MINISTER ROBERT:

We are absolutely worried about skills shortages. That’s why we’ve put $2 billion into the JobTrainer Program and $3.9 billion into Boosting Apprenticeship Commencements. If you think about what we’ve lost over the last almost two years, down hundreds and hundreds of thousands in net overseas migration, down a couple of hundred thousand students who normally have work rights, down backpackers. And at the same time, hundreds of thousands of Australians have retired from the labour market. So, we are short somewhere between half a million and a million skilled workers within our economy. 

Now, there are 700,000 Australians on payment, hence the Government's great investment in skilling those Australians to give every Australian an opportunity. There has never been a better time to employ an Australian, Michael, never a better time right now. But we are concerned about those skills gaps emerging.

MICHAEL ROWLAND:

Okay. Before you go, I want to talk about climate change. Is the Federal Government going to commit to net zero by 2050?

MINISTER ROBERT:

Michael, our position is, is well-known and very clear that we want to see, as a country, ourselves reaching net zero as quickly as possible - preferably by 2050. The key thing is not if - we’re absolutely committed to that - it is how, and our approach is technologically driven. And we’ve seen that. We’ve seen we’ve reduced 20 per cent of emissions since 2005 is the recording period. We’ve seen, as a nation, increased solar and wind three times faster than Europe. We are doing well and we should continue to do well.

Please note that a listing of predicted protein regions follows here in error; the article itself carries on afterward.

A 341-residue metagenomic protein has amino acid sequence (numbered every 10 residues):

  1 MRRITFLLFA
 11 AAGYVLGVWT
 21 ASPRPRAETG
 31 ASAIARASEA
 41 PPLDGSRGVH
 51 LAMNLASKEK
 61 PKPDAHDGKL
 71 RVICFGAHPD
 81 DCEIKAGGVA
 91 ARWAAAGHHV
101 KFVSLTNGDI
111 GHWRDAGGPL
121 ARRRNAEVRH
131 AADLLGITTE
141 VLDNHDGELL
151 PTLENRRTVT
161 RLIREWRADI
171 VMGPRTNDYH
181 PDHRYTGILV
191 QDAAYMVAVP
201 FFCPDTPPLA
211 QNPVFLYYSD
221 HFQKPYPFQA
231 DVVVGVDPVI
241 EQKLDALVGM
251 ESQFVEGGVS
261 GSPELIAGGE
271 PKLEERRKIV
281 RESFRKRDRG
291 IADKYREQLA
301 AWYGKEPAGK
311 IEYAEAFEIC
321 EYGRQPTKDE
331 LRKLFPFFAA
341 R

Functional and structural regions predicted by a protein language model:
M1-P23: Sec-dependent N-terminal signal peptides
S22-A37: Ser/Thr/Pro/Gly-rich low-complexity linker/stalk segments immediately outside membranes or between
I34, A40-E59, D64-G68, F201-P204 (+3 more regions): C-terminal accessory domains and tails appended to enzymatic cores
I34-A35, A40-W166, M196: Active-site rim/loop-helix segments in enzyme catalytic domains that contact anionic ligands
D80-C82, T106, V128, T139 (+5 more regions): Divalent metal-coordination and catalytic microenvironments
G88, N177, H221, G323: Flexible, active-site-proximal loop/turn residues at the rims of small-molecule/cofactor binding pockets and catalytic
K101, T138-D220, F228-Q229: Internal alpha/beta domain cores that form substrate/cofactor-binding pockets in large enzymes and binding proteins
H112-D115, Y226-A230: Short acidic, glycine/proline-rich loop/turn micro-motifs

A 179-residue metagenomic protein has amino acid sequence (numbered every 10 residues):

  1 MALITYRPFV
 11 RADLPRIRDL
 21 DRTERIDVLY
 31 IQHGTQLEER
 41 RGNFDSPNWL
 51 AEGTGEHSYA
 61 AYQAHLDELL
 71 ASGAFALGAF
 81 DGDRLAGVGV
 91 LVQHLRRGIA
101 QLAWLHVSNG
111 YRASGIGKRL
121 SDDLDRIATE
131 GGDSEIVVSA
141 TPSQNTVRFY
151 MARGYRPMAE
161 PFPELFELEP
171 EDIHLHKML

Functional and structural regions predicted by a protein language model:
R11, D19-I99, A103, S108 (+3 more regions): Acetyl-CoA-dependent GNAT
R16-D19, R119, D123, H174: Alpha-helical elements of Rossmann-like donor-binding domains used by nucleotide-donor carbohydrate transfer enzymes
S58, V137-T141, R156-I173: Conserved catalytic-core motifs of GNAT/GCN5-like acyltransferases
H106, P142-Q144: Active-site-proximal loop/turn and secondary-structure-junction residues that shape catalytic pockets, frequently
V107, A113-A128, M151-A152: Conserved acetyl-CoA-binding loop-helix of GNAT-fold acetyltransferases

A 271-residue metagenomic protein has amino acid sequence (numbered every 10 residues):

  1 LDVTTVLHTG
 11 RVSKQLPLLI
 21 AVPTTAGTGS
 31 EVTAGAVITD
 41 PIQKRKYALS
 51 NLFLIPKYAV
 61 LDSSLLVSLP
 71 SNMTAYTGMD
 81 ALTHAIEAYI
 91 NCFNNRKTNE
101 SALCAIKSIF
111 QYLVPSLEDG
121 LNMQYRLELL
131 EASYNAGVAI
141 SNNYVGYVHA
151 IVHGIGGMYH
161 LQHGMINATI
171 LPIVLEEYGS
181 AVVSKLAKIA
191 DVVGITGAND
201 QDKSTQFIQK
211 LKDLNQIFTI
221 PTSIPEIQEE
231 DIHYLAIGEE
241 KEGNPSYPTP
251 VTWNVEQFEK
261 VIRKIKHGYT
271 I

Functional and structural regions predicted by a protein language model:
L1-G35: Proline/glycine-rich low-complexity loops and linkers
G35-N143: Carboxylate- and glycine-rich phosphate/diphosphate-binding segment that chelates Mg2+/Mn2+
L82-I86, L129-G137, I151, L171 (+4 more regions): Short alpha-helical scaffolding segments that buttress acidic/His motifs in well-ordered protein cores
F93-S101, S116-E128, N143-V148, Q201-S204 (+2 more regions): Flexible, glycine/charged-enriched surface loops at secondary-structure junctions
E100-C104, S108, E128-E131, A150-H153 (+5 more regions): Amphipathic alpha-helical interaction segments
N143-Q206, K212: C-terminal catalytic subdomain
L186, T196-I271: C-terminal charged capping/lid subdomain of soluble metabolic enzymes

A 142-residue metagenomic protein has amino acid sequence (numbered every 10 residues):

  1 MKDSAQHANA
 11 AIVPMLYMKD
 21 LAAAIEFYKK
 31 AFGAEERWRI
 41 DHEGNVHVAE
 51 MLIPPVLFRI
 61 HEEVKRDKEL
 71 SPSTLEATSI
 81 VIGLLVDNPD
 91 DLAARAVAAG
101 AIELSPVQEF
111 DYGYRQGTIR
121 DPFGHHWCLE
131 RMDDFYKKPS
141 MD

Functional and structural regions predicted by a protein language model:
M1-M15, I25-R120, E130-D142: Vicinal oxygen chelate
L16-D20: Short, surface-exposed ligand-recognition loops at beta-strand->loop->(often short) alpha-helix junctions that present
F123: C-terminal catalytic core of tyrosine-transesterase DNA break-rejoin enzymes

MICHAEL ROWLAND:

Well, yeah. It’s clear the Nationals are still holding out and it could be the case, for argument’s sake, that if the Government agrees to net zero some Nationals may still oppose that. If those– we’re talking about National Cabinet ministers, do you expect them to leave Cabinet if they don't agree with the decision to endorse 2050, if indeed that is the decision?

MINISTER ROBERT:

Well, these are all amusing conversations, Michael. But the Government's position is clear and well-known. We’re going to hit net zero as quickly as possible and preferably by 2050. That’s the Government’s policy right now.

MICHAEL ROWLAND:

Would that be good enough- would it be good enough for the Prime Minister to go to Glasgow with- without a commitment - a firm commitment to a 2050 target?

MINISTER ROBERT:

Well, our current policy that the Prime Minister took to the Australian people, very transparently and very clearly, that’s what we’re working to. It’s a very technologically driven approach and it’s seen some superb results. Here in my state, Michael, in Queensland, almost one in three houses with solar, one in four houses across the country.

MICHAEL ROWLAND:

Okay. We’ll see where those negotiations land. Stuart Robert, thanks for joining us this morning.

MINISTER ROBERT:

Great to talk to you.